In the previous posts, Devi Mahatmyam- An Ode to the Goddess Part 1 and Part 2, I have been exploring this fascinating 5th Century text. If you’ve ever heard a hymn or a mantra dedicated to the Goddess or even a story of one of her epic battles with the asuras, they most likely came from this text. It is the definitive text on the Devi.
In the next few posts over Navratri I glimpse into the book, its stories and their inner meaning.
The framing narrative of Devi Mahatmyam presents a dispossessed king, a merchant betrayed by his family, and a sage whose teachings lead them both beyond existential suffering.
The sage instructs by recounting three different epic battles between the Devi and various demons.
Lost and beaten by a cruel twist of fate a king named Suratha and a merchant called Samadhi chance upon a sage named Medhas, the wise one. In despair and anguish they turn to him for solace and for answers.
Pray help us, pleads the king, we were betrayed by ones we love and have lost everything that once belonged to us. Hurt, we turned our backs on them but our minds still cling to all that we have left behind. How is it that we are so deluded? Why can we not find the strength to cut the bonds that tear into us.
The rishi moved by their plight replies, it is not your fault. Men, birds and beasts alike are hurled into a whirlpool of attachment by the great Goddess Mahamaya. It is she who pulls a veil of delusion on all that lives so the cycle of life and birth may continue.
Who is this devi you call Mahamaya? asks the merchant. We wish to know, O knowing one.
So listen then, says the wise sage. I will tell you…
But before we can hear what the sage has to say, a quick look at the three characters central to the narrative.
The characters and what they mean
The King, the merchant and the sage represent the body, the mind and the intellect.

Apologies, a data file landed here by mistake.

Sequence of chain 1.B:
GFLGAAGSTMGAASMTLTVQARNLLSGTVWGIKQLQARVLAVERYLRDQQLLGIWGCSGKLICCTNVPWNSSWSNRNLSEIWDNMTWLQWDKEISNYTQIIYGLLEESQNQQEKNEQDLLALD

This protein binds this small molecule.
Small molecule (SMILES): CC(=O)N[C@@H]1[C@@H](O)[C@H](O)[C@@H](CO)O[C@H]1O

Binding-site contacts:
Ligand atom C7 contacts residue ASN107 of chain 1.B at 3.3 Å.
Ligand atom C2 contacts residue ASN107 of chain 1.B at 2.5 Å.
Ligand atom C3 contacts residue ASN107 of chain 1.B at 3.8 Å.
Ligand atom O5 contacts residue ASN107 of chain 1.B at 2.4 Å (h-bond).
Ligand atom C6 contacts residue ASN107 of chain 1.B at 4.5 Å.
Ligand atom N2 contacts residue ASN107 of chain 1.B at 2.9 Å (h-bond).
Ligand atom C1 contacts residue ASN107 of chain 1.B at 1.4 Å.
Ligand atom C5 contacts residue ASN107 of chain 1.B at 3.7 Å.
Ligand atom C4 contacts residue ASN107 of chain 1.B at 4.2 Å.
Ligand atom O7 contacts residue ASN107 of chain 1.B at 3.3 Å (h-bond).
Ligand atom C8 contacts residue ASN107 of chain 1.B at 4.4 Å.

Suratha, is one who has a good chariot (su: good, ratha: chariot).”The Self is the rider, and the body the chariot; the intellect is the charioteer and the mind the reins.” (Katha Upanishad 1.3.3)
In this long cycle of innumerable births called samsara chakra, man journeys through countless lives with the chariot of his body. The cycle of samsara and its inevitable sufferings go on as long as man does not realise that it is the Self(Atman) that is the rider and not the body or the mind.
Born a warrior (Kshatriya), Suratha is endowed with a strong physique, a good body. By virtue of his strength, he is capable of protecting himself as well as others. However, without Self realisation he is not truly a “Su”ratha or a one with a good chariot.
Samadhi, on the other hand is a merchant (Vaishya). The word samadhi denotes a focused mind, a mind in meditation. As his name indicates, Samadhi, the merchant is single minded in his pursuits of material wealth. This too is not a true samadhi.
The king and merchant are good by nature. The king protects his subjects like his own children while the noble merchant shares his prosperity with his whole family. But power and riches are not permanent in this eve-changing world. As is often the case, both of them lose their hard earned and well deserved power and riches.
Having experienced deceit and heartbreak, the king and the merchant are deeply disappointed but not disillusioned. Their hearts and mind still cling to their old associations, to the very things and people that have abandoned them. They are unable to untangle themselves form the conditionings of the past.
The king and the merchant are archetypal characters. We are all a bit like the king and the merchant. We brood rather than reflect over our losses and hurts. This is our predicament.
Thus Suratha (a good body) and Samadhi( a focused mind) cannot find true happiness till they meet the guide Medhas (intellect or insight), who can lead them to the Goddess, the Supreme Self.
Eventually at the end of the narrative, under the guidance of the seer-sage, the king and the merchant are fully inspired to seek the Goddess. Retiring to the bank of the river, they mediate upon the Divine Mother. After three years she appears to them and offers each a boon.
Suratha, who has unfinished business, asks for the return of his earthly kingdom, followed by an imperishable kingdom in the next life.
The merchant Samadhi, on the other hand, has grown wise and dispassionate. He has become free from worldly attachment. His mind is now fixed only on the Goddess. So he asks for the Supreme Knowledge that will dissolve the bondage of worldly existence in true Samadhi.
(Edited from Chandi -The Inner Meaning by Dr. Satya Prakash Choudhary. www.karmicrhythms.com )